Pope pays historic visit to Istanbul mosque
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Pope pays historic visit to Istanbul mosque

Francis’s first trip to Turkey aims at building bridges with Islam, supporting Middle East’s embattled Christian minorities

Pope Francis (L) poses with Mufti Rahmi Yaran (R) upon his arrival in front of the Blue Mosque in Istanbul on November 29, 2014 as part of his two-day visit in Turkey.  (Photo credit: AFP/BULENT KILIC)
Pope Francis (L) poses with Mufti Rahmi Yaran (R) upon his arrival in front of the Blue Mosque in Istanbul on November 29, 2014 as part of his two-day visit in Turkey. (Photo credit: AFP/BULENT KILIC)

ISTANBUL (AFP) — Pope Francis on Saturday stood alongside a top Islamic cleric in a moment of highly-symbolic contemplation at an Ottoman mosque, as he visited Istanbul on his first trip to the former capital of the Christian Byzantine world.

On the second day of his visit to overwhelmingly Muslim but officially secular Turkey, Francis toured key religious and historical sites in the city once known as Constantinople which was conquered by the Ottoman army in 1453.

The visit of the pope is seen as a crucial test of Francis’s ability to build bridges between faiths amid the rampage by Islamic State (IS) jihadists in Iraq and Syria and concerns over the persecution of Christian minorities in the Middle East.

The centerpiece of his morning tour was a closely scrutinized visit to the great Sultan Ahmet mosque— known abroad as the Blue Mosque and one of the great masterpieces of Ottoman architecture.

The pope paused for two minutes and clasped his hands in reflection, a gesture remarkably similar to that of his predecessor Benedict XVI who visited the mosque on the last papal visit to Turkey in 2006.

The pope closed his eyes, clasped his hands in front of his chest beneath the cross he wears around his neck and bowed his head, as he stood next to Istanbul Mufti Rahmi Yaran who performed an Islamic prayer known as the dua.

Like Francis, Benedict had turned towards Mecca in what many saw as a stunning gesture of reconciliation between Islam and Christianity.

A Vatican official described Francis’ gesture as a “silent adoration”, using a term for religious reverence, making clear he did not perform a prayer.

“It was a beautiful moment of inter-religious dialogue. The same thing happened eight years ago with Benedict,” added Vatican spokesman Federico Lombardi.

After talks with Turkish President Recep Tayyip Erdogan in Ankara on Friday, the pope had called for dialogue between faiths to end the Islamist extremism plaguing the Middle East.

High security, thin crowds

Francis also toured the Hagia Sophia, the great Byzantine church that was turned into a mosque after the conquest of Constantinople but then became a secular museum for all in modern day Turkey.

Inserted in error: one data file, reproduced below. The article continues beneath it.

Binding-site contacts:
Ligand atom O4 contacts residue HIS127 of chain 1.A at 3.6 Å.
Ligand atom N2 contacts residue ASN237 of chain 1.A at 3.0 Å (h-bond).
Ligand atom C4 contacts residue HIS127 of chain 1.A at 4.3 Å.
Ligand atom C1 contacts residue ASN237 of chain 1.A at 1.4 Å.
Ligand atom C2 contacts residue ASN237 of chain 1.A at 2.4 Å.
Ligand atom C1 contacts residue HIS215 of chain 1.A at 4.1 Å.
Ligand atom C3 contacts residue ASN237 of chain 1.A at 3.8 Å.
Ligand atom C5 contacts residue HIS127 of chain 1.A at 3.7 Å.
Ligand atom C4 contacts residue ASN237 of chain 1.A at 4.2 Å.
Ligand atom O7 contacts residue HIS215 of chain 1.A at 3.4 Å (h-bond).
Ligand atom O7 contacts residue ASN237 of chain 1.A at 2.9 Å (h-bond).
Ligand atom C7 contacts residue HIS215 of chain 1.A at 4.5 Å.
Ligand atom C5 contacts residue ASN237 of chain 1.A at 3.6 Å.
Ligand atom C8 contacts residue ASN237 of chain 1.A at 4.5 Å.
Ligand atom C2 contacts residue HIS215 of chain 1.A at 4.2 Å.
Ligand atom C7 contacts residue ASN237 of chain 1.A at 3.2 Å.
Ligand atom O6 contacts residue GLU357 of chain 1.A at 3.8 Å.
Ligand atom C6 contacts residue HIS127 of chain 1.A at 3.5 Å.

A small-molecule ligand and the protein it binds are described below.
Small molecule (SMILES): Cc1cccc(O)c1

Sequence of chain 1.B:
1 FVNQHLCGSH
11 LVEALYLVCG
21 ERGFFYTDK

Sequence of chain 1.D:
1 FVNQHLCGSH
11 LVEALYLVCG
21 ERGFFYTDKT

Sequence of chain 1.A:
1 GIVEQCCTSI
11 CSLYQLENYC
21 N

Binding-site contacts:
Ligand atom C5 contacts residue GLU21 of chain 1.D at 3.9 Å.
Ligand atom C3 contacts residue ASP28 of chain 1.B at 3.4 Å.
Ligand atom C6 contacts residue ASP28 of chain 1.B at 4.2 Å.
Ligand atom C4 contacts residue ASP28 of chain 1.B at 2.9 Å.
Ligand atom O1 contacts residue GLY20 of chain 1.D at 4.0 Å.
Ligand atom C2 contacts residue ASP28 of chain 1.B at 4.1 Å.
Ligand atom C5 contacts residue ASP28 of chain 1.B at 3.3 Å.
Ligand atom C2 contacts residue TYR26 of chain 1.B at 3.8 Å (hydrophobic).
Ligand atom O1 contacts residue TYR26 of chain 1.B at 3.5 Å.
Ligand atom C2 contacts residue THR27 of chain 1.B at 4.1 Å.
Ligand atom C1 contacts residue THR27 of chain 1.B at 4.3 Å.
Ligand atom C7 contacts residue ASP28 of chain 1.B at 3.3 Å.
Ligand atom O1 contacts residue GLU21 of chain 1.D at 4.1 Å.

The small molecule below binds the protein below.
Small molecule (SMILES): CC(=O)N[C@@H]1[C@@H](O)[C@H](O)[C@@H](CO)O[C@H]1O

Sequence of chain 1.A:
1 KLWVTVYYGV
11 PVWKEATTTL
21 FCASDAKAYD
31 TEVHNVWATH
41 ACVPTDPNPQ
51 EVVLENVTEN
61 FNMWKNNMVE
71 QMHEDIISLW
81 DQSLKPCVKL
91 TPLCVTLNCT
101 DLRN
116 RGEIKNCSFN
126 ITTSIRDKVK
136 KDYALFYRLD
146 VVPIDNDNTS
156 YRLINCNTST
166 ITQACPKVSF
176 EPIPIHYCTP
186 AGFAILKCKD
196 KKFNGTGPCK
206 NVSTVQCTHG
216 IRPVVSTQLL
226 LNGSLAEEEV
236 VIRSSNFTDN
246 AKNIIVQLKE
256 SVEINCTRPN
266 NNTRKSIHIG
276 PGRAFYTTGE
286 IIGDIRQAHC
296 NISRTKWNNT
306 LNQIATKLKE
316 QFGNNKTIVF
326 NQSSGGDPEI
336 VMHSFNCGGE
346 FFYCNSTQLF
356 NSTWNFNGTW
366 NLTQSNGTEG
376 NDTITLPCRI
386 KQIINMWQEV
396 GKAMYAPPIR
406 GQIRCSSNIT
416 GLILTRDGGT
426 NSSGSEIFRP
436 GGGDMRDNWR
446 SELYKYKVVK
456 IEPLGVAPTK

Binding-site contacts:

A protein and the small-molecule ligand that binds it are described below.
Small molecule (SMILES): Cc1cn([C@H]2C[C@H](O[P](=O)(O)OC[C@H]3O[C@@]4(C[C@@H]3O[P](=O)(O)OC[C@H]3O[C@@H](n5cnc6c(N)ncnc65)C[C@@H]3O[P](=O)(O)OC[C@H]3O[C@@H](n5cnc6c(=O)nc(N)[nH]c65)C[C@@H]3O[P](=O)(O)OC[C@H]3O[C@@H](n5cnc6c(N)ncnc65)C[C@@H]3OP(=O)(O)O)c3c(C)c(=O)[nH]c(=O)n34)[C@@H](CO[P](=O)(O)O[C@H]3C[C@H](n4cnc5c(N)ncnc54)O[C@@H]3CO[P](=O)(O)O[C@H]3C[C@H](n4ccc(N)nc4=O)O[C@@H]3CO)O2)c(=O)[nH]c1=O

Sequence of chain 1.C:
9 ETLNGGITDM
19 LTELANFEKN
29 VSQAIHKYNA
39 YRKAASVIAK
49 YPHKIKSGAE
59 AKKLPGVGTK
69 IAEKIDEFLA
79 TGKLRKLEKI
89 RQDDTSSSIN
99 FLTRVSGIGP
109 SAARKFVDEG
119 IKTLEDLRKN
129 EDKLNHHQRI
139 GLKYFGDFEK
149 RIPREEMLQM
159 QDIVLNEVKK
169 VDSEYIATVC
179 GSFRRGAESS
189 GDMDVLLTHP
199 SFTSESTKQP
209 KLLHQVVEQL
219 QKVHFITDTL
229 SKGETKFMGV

The leader of the world’s Roman Catholics then celebrated holy mass at the baroque mid-nineteenth century Catholic Cathedral of the Holy Spirit in Istanbul.

Amid heavy security, the close contact with crowds that have been such a feature of past trips by the charismatic Francis appeared to be absent from the programme here.

Amid the usual hordes of media, just a light sprinkling of believers and well-wishers waved at the pope from behind police barriers as his motorcade drove through the historic center of Istanbul.

“I am not Christian but I came here out of curiosity and respect. At a time of so many conflicts around us we all need messages of peace and tolerance,” said Selime, 70, a Muslim Turk.

Three police snipers stood on each of the two front minarets of the Hagia Sophia for the pope’s tour.

True to his pledges to be a pope who eschews extravagance, the pope was driven in a small car, a Renault Symbol, rather than the bulletproof vehicle offered by the presidential palace.

Narrowing the schism

The pope will in the evening hold an ecumenical prayer in the Orthodox Church of St. George and a private meeting with Patriarch Bartholomew I, the “first among equals” of the world’s estimated 300 million Orthodox believers.

Francis and Bartholomew— who enjoy warm relations— will seek to narrow the differences between the two Churches that date back to the Great Schism of 1054.

“I believe the pope came here to bridge the divide between Catholics and Orthodox,” said Maria Kiliclioglu, a member of Turkey’s tiny Bulgarian Orthodox minority. “We need him among us.”

Turkey’s own Christian community is tiny — just 80,000 in a country of some 75 million Muslims — but also extremely mixed, consisting of Armenians, Orthodox, Franco-Levantines, Syriac Orthodox and Chaldeans.

Of these only the small Franco-Levantine and Chaldean communities regard the pope as the head of their churches.

Papal visits to Turkey are still a rarity— Francis is the just the fourth pope to visit the country after Benedict in 2006, John Paul II in 1979 and Paul VI in 1967.

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